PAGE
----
How to Protect Your Password From Getting Stolen

Did someone get your password? Here's how to prevent it from happening again

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Unfortunately, hacking into someone's web-based email account may be easier than you think, frighteningly simple in fact.

They might use a well-known hacking attempt calling phishing, guess your password outright, or even use a password reset tool to make you a new password against your will.

To learn how to protect your password from thieves first requires understanding how to steal a password.

How to Steal a Password

Passwords are usually stolen during what's called a phishing attempt where the hacker gives the user a website or form that the user thinks is the real login page to whatever site they want the password for.

For example, you could send someone an email that says that their bank account password is too weak and needs replaced. In your email is a special link that the user clicks to go to a website you made that looks like the bank they use.

When the user clicks the link and finds the page, they enter their email address and password that they've been using because that's what you told them to do in the form (and they think you're from their bank). When they finally enter the data into the form, you get an email that says what their email and password is.

Now, you have full access to their bank account. You could login as if you were them, see their bank transactions, move money around, and maybe even write online checks to yourself in their name.

The same concept applies to any website that uses a login, like an email provider, credit card company, social media website, etc. If you steal someone's online backup service password, for example, you can now see every file they've backed up, download them to your own computer, read their secret documents, view their pictures, etc.

You can also gain access to someone's account by using the website's "password reset" tool. This tool is meant to be figured out by the user but if you know the answers to their secret questions, you can reset their password and then login to their account with the new password you created.

Yet another method to "hack" someone's account is to simply guess their password.

If it's really easy to assume, then you can get right in without any hesitation and without them even knowing.

How to Protect Your Password From Getting Stolen

As you can see, a hacker could definitely cause some headaches in your life, and all they have to do is fool you into giving out your password. This takes just one email to trick you, and you can suddenly become a victim of identify theft and much more.

The obvious question now is how do you stop someone from stealing your password. The simplest answer is that you need to be aware of what real websites look like so that you know what false ones look like. If you know what to look for, and are suspicious by default each time you enter your password online, it will go a long way in preventing successful phishing attempts.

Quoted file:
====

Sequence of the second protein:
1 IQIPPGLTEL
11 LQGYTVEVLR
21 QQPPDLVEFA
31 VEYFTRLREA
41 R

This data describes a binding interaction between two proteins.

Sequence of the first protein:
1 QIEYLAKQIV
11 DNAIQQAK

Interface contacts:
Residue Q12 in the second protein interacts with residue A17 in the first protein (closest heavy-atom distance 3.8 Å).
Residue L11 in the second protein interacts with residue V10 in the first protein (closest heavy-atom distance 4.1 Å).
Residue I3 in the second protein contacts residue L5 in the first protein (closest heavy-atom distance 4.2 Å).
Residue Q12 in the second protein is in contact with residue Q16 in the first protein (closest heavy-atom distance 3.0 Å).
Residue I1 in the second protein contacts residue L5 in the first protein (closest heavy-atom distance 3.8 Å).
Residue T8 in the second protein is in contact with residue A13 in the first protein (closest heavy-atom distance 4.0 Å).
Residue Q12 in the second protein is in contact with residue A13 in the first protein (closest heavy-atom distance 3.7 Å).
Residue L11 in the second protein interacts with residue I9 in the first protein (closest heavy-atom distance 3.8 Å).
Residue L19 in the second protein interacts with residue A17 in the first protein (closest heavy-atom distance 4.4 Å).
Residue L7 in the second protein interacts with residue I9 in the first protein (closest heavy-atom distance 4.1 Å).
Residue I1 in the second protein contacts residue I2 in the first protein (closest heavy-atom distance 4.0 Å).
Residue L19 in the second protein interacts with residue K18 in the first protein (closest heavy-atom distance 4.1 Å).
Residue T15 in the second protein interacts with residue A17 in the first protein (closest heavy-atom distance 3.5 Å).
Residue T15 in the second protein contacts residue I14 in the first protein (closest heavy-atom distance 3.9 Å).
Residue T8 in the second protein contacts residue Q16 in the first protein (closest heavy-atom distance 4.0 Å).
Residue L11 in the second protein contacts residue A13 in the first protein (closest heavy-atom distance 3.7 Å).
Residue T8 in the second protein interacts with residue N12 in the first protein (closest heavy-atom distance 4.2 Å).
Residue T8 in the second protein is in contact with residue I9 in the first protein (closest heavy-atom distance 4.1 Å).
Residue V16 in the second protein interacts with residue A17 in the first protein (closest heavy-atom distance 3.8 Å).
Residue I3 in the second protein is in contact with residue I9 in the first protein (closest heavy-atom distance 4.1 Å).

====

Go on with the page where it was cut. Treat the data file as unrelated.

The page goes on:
Each time you get an email about resetting your password, read the email address it's coming from to make sure the domain name is real. It usually says something@websitename.com. For example, support@bank.com would indicate that you're getting the email from Bank.com.

However, hackers can spoof email addresses too. Therefore, when you open a link in an email, check that the web browser resolves the link properly.

If when you open the link, the supposed "whatever.bank.com" link changes to "somethingelse.org," it's time to exit the page immediately.

If you're ever suspicious, just type the website URL directly into the navigation bar. Open your browser and type "bank.com" if that's where you want to go. There's a good chance you'll enter it correctly and go to the real website and not a fake one.

Another safeguard is to set up two-factor (or 2-step) authentication (if the website supports it) so that each time you login, you not only need your password but also a code. The code is often sent to the user's phone or email, so your hacker would need not only your password but also access to your email account or phone.

If you think someone might steal your password using the password reset trick mentioned above, either choose more complex questions or simply avoid answering them truthfully to make it nearly impossible for them to guess. For example, if one of the questions is "What town was my first job?", answer it with a password of sorts, such as "topekaKSt0wn," or even something completely unrelated and random like "UJTwUf9e."

Simple passwords need to be changed. It's that easy to understand. If you have a really easy password that anyone could guess and instantly get into your account, it's time to change it. For more information, see How to Make a Strong Password and Examples of Weak and Strong Passwords.

Tip: If you have a really strong, secure password, there's a good chance that even you can't remember it (which is good). Consider storing your passwords in a free password manager so that you don't have to remember all of them.

You Can't Always Be Safe

Unfortunately, there is no 100% foolproof way always prevent people from gaining access to your online accounts. You can try your best to prevent mimicry attacks but ultimately, if a website stores your password online, someone could potentially steal it even from the website you're using.

It's best, then, to only store sensitive information like your credit card or bank details, within online accounts that are hosted by companies you trust. For example, if an odd website that you've never purchased from before is asking for your bank details, you might think twice about it or use something secure like PayPal or a temporary or reloadable card, to fulfill the payment.